9. 9. Furthermore, CWI and VU provide special courses on how to write research papers, how to give presentations, and how to be well-organized in research. The AIO and OIO will take part in these courses. 8 Expected Use of Instrumentation None, except powerful computing machinery already present at the research groups involved. 9 Literature References [1] R. Alur, T.A. Henzinger, F.Y.C. Mang, S. Qadeer, S.K. Rajamani and S. Tasiran. Mocha: Modularity in model checking. In Proc. 10th Conference on Computer-Aided Verification (CAV’98), LNCS 1427, pp. 521–525. Springer, 1998. [2] Th. Arts and I.A. van Langevelde. Correct Performance of Transaction Capabilities. In Proc. 2nd Conference on Application of Concurrency to System Design (ICACSD’01), pp. 35–42. IEEE Computer Society Press, 2001. [3] N. Asokan. Fairness in Electronic Commerce. PhD Thesis, University of Waterloo, 1998. [4] N. Asokan, M. Schunter and M. Waidner. Optimistic Protocols for Fair Exchange. In Proc. 4th ACM Conference on Computer and Communications Security, pp. 7–17. ACM Press, 1998. [5] G. Ateniese, B. de Medeiros and M. T. Goodrich. TRICERT: Distributed Certified E- Mail Schemes. In Proc. ISOC 2001 Network and Distributed System Security Symposium (NDSS’01), pp. 47–56, 2001. [6] J.P. Banˆtre and D. Le M´tayer. Programming by Multiset Transformation. Communica- a e tions of the ACM, 36(1):98–111, 1993. [7] G. Bella, F. Massacci and L.C. Paulson. Verifying the SET Registration Protocols. IEEE Journal on Selected Areas in Communications, 21(1):, 77–87, 2003. [8] G. Bella and L.C. Paulson. Mechanical Proofs about a Non-Repudiation Protocol. In Proc. 14th Conference on Theorem Proving in Higher Order Logics (TPHOLs’01), LNCS 2152, pp. 91–104. Springer, 2001. [9] S.C.C. Blom, W.J. Fokkink, J.F. Groote, I.A. van Langevelde, B. Lisser and J.C. van de Pol. µCRL: A Toolset for Analysing Algebraic Specifications. In Proc. 13th Conference on Computer Aided Verification (CAV’01), LNCS 2102, pp. 250–254. Springer, 2001. [10] S.C.C. Blom and J.C. van de Pol. State Space Reduction by Proving Confluence. In Proc. 14th Conference on Computer Aided Verification (CAV’02), LNCS 2404, pp. 596–609. Springer, 2002. [11] D. Bolignano. Towards the Formal Verification of Electronic Commerce Protocols. In Proc. 10th Computer Security Foundations Workshop (CSFW’97), pp. 113–147. IEEE Computer Society Press, 1997. 9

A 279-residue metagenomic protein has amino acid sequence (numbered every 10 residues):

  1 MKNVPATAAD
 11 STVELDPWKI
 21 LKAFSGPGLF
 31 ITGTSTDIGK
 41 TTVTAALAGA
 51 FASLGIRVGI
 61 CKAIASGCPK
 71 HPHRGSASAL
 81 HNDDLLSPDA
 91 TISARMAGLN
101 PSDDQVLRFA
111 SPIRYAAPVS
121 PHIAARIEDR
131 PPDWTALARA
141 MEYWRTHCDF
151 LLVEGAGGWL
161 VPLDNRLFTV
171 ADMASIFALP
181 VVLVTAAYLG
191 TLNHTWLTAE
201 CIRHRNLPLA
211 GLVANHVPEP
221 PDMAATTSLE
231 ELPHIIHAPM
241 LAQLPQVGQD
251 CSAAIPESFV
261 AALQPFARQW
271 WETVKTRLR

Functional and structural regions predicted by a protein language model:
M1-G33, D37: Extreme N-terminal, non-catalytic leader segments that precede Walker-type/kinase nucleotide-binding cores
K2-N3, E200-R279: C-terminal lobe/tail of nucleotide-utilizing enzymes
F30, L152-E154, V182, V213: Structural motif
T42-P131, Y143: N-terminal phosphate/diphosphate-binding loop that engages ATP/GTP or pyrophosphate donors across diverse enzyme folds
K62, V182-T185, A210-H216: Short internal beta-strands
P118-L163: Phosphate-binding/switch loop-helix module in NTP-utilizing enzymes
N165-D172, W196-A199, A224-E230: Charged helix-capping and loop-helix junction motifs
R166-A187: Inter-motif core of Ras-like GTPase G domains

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  13. 13. 10 Requested Budget We request the standard budget for two PhD students and a postdoc for two years. The amounts below are in Euros. AIO 135.762 benchfee 4.538 postdoc 104.601 benchfee 4.538 OIO 135.762 benchfee 4.538 TOTAL 389.739 Note: VU, CWI and UT will provide special purpose computing equipment and daily worksta- tions for the project members. 13